Shimla Agreement says that the two countries will resolve their outstanding issues including Kashmir through bilateral talks. None has recognized Kashmiris as a party to the dispute. Neither India nor Pakistan can rescind Shimla Agreement unless endorsed by respective Parliaments.

Interestingly, the Secretary General of UN, Boutros Ghali said in a press conference in Islamabad in 1991 that the UN could not talk on Kashmir because the two contesting countries, India and Pakistan, had signed Shimla Agreement with the UN ratifying the same.

This completely rejects the third party option in Kashmir. On his arrival in Lahore on 15 December, Mirwaiz told the press that he had come to say that Kashmir was not a bilateral but trilateral issue and Kashmiris are the third party. They repeated the rhetoric wherever they went, and many Pakistani leaders and organizational chiefs did respond to them just to keep them in good humour and not to sensitize them to the ulterior purpose for which they were invited.

However, it was the Prime Minister of Pakistan who was called upon to bell the cat. He bluntly told Mirwaiz that Pakistan stood by the UN Resolutions on Kashmir. Mirwaiz faction was left with sour taste.
Many of us do not know that sections of Pakistani media strongly raised doubts on the wisdom of Mirwaiz faction accepting the invitation and visiting Pakistan at a time when elections to the parliament are round the corner and the present government is about to leave the stage.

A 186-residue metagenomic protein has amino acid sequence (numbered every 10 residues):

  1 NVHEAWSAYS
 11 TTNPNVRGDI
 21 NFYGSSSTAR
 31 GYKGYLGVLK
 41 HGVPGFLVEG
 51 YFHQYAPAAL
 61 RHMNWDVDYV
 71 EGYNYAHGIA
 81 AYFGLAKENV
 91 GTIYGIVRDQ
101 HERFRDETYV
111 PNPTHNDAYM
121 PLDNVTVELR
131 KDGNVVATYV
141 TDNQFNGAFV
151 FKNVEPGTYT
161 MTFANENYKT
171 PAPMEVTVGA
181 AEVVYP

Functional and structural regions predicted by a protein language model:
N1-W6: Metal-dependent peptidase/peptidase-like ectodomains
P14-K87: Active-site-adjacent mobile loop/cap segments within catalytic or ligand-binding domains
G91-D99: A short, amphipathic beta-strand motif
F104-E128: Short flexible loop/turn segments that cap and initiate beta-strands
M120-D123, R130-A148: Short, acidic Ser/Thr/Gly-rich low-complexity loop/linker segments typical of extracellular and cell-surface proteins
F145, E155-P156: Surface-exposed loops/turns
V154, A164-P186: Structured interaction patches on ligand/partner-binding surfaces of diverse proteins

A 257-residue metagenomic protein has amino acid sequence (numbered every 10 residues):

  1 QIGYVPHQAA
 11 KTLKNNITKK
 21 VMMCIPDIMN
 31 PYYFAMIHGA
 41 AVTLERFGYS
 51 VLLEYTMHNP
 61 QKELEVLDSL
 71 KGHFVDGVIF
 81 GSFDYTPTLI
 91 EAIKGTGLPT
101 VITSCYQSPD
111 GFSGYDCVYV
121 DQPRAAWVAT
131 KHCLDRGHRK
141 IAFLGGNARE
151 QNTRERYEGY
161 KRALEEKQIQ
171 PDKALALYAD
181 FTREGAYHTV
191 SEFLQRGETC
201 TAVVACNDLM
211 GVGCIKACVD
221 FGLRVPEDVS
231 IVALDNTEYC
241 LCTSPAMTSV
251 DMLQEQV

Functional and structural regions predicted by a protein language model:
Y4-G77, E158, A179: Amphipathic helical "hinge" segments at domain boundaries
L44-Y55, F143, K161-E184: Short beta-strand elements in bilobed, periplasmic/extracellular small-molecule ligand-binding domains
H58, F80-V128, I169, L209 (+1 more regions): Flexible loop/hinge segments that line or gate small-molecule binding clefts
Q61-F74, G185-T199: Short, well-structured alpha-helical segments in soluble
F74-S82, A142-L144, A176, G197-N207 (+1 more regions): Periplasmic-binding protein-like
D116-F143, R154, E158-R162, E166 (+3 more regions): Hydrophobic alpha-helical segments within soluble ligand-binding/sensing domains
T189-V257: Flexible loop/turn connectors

Elaborating on their objections, the intimidating media asked how come the Indian External Ministry allowed their visit without the slightest hassle. Not only that, they asked how come the Indian foreign office rushed with the passports of two members of the delegation within hours when informed that one passport had expired and the other person had no passport at all.

The inference drawn is that the visit of the group was made on the prompting of both governments of Pakistan and India.

The ruling party in Pakistan, namely PPP, had almost put Kashmir issue under wraps for last five years. Suddenly some inquisitive quarters within that party raised the question of how the party would react if, during the course of election campaign, some opposition parties triggered the Kashmir issue.

The ruling party found the answer in inviting the Hurriyat and separatist factions in Kashmir valley to Islamabad and talking to the Pakistani leadership and civil society about Kashmir issue. The Hurriyatis were surprised at the warm reception and sumptuous feasts hosted in their honour.

New Delhi has developed working understanding with the present regime in Pakistan. It had every reason to lend indirect support to PPP that would lead to help promote latter’s election profile. Let us recollect that almost simultaneously with Hurriyat’s visit to Islamabad, Pakistani Home Minister Rahman Malik was in New Delhi chastising his hosts on aspects of Mumbai carnage and reaching his home constituency while sitting in Delhi and addressing a press conference.